AI applications can usher in brand-new values for Taiwan's medical sector, given the growing integration of health insurance data and technological resources and improving relationships between doctors and patients, according to Barry Lam, chairman of Quanta Computer, which is actively developing AI-based devices including servers.
But more efforts must be made to address five major issues seen in the integration of AI-based healthcare resources and the development of smart solutions, so that Taiwan's smart healthcare industry can progress smoothly, he said.
The first issue concerns the ownership of healthcare data, including personal data of patients and their medical records. Will such data be owned by hospitals, doctors, patients or the country? Based on current regulations, the data can be provided to a third party only for research purposes. But patient's right to know and own their own medical data emerges as an issue that must be well dealt with, according to Lam.
Then comes the issue of privacy and cybersecurity. Lam said that his company helps enterprises conduct detailed studies in this regard, allowing Taiwan's smart healthcare data to be more systematically collected, stored and analyzed.
The third is the lack of uniform data standards and forms adopted by hospitals, which has made big data integration a difficult job. Lam said the government in Taiwan has yet to work out clear-cut policies for developing innovative technologies and related industries, and the policies are needed to promote uniform data standards and patterns.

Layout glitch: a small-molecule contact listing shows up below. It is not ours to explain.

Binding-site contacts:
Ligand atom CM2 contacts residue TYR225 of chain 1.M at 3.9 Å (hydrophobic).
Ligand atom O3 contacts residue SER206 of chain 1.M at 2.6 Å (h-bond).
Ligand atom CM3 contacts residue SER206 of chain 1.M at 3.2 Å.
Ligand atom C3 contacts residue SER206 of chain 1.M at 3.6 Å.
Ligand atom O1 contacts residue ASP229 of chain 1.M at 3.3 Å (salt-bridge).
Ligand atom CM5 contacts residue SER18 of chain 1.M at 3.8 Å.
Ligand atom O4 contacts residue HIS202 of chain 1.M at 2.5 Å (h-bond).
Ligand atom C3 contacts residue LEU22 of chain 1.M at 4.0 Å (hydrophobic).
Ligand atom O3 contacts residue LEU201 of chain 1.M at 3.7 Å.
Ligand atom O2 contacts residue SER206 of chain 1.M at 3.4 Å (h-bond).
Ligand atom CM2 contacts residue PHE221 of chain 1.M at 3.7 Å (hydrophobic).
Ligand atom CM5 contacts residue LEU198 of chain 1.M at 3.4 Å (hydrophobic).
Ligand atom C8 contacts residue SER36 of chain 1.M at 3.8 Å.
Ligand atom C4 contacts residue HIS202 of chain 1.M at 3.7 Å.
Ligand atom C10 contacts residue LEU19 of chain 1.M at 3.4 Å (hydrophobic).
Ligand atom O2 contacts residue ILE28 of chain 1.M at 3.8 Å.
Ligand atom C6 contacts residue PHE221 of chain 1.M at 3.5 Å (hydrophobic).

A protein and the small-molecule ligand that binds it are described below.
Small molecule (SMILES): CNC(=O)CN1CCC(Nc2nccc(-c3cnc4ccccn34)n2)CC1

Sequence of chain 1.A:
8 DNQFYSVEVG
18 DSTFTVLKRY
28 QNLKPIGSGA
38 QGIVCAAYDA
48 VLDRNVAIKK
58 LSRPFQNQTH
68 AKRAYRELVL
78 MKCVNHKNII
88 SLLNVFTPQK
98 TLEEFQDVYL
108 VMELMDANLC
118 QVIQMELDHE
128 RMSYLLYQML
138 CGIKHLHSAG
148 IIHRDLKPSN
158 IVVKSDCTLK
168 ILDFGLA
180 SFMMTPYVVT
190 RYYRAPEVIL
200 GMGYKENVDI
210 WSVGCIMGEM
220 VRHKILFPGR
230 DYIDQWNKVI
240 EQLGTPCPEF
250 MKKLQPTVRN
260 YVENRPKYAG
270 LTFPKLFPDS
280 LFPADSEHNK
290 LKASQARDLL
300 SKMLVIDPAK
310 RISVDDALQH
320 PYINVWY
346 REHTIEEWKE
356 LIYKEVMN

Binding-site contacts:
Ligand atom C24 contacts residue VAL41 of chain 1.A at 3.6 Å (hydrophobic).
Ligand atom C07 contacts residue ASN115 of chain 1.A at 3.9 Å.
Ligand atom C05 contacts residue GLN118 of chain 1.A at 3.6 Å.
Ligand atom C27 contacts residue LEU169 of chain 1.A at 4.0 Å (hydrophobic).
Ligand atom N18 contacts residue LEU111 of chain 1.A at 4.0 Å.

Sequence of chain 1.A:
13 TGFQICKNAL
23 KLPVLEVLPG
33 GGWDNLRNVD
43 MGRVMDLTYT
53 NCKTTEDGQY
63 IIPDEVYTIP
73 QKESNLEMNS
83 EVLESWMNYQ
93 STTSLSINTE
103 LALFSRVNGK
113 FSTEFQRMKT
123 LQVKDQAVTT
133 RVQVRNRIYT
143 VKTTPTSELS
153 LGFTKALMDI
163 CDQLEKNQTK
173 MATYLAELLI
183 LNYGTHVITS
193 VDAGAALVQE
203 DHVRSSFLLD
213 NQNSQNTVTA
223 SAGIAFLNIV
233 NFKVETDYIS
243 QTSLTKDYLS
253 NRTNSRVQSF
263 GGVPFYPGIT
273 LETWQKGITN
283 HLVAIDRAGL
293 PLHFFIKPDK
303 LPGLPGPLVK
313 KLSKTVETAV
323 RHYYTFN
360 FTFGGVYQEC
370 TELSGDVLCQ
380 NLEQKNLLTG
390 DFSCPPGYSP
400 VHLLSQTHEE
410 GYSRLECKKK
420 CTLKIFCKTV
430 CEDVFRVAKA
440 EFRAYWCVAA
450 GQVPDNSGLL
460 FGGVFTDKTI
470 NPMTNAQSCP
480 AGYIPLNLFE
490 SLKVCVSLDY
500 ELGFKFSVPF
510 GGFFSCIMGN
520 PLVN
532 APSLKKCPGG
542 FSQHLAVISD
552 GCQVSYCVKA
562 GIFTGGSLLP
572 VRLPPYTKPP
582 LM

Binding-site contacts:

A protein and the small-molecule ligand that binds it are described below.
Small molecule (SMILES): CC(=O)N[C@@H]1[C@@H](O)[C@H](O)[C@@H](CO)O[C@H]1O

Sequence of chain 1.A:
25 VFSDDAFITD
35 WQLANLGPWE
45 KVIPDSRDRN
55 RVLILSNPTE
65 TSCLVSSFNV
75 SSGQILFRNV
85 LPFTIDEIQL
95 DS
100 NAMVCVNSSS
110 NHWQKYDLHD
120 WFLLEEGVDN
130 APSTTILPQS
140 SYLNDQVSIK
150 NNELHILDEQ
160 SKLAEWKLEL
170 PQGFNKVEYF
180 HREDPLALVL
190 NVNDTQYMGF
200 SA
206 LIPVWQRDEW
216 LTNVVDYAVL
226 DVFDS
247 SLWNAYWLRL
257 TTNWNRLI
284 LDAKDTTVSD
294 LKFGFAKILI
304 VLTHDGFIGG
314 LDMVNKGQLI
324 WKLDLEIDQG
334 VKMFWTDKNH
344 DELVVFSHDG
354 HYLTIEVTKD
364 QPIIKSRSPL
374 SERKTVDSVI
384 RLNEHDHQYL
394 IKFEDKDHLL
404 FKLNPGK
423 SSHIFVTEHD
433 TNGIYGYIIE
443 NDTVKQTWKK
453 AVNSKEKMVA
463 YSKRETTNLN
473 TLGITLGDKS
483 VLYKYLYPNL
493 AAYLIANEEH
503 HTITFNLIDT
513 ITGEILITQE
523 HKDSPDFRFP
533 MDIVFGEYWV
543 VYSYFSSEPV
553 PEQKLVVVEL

The fourth rests with the difficulty in industry-academia cooperation. At the moment, Taiwan's Ministry of Science and Technology (MOST) maintains mainly academic units as its research partners for AI innovations, Lam said, adding that it has been difficult for ITC firms to have more exchange or cooperation with MOST and academic units. He hopes for more opportunities for such exchange and cooperation.
The last problem is that a cross-ministry cooperation mechanism has yet to be established. MOST is now in charge of AI development, but Lam opines that cooperation among more ministries is badly needed to achieve effective combination of AI technologies and professional knowledge of diverse industries. For instance, Lam continued, medical care going smart requires exchanges between the transport and health authorities, and smart transportation needs technology and information support from both the transport ministry and MOST.
Cooperation between doctors and engineers
Taiwan's national health insurance databank, set up in 1995, has been fully digitalized, but what counts more is whether big data collected by major hospitals can be effectively utilized to support AI training, Lam said. He stressed that in the development process for AI healthcare solutions, it is crucial for doctors to record and illustrate symptoms, which can be done through cooperation between many doctors and AI engineers. In this regard, Quanta can help doctors more efficiently handle diagnosis, symptom illustration and data analysis by providing better interfaces, and the company will move to research language input to help further boost diagnosis efficiency.
AI technology development is now a hot topic at both the healthcare end and engineering fields, but it remains to be seen how patients can be convinced that AI can provide accurate analysis and innovative services in the process of medical diagnosis. Lam said AI can first make doctors smart and then patients, meaning that they can all quickly access accurate and diverse medical resources and references.
Quanta Computer chairman Barry Lam
Photo: Shihmin Fu, Digitimes, January 2019